Did CIA 'enhanced interrogation techniques' work or not?
Forget whether or not the 'torture' tactics on Al Qaeda suspects were justifiable. Debate now rages as to whether they were effective.
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Controversy over the recently released torture memos is escalating as new information indicates that the Central Intelligence Agency may have used harsh interrogation techniques for seven years without officially evaluating their efficacy.
As early as 2003, several prominent intelligence officials expressed concern that the agency was using these methods without examining what results they yielded. That year John Helgerson, the inspector general of the CIA, issued a draft of a report calling for analysis by outside investigators to research the effectiveness of water boarding and other methods to evaluate how well they worked.
While then-CIA Director George Tenet stopped the use of waterboarding due to Mr. Helgerson's report and the CIA never used the method after 2003, a comprehensive analysis of the interrogation methods was never conducted.
Gardner Peckham and John Hamre, former security advisers, would later conduct a favorable evaluation of the methods, but the two have been criticized for having no background in interrogation, reports The Chicago Tribune.
"Nobody with expertise or experience in interrogation ever took a rigorous, systematic review of the various techniques – enhanced or otherwise – to see what resulted in the best information," a senior US intelligence official involved in overseeing the program told The Tribune. The official added that no one figured out "what you could do without the use of enhanced techniques."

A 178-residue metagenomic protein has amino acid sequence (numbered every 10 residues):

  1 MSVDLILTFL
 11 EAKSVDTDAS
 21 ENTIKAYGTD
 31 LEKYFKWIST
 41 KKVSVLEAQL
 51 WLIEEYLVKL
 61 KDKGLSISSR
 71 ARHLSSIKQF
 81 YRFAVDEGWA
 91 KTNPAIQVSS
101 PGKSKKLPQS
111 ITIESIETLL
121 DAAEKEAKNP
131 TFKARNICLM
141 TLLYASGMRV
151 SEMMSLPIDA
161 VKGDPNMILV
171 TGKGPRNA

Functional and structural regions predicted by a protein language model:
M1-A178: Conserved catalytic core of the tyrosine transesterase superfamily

The interrogation of Khalid Sheik Mohammed, a senior Al Qaeda operative, has become one of the most scrutinized cases since the release of the memos. The Washington Post reports that in his first four weeks of detention he was beaten, repeatedly thrown against a plywood wall, given a forced enema, put in stress positions, deprived of sleep, and waterboarded 183 times.
While critics point out that traditional, less violent interrogation methods weren't tried before escalating to "enhanced" methods, US officials who support the harsh tactics say that Mr. Mohammed went on to provide information that helped stop potential Al Qaeda attacks.
"The detainee-supplied data permitted us to round them up as they were being trained, rather than just before they came ashore. … Not headline stuff, but the bread and butter of successful counterterrorism. And something that few people understand," a former intelligence official speaking anonymously told the Post.
Meanwhile, an article in the Los Angeles Times reports that there was a "stark contrast" between the amount of resources the CIA expended trying to determine whether the methods were effective and trying to show that the methods were legal. When it came to proving the legality of methods such as sleep deprivation, the agency sought multiple legal opinions, but showed less interest in reconsidering many of the policies made shortly after 9/11.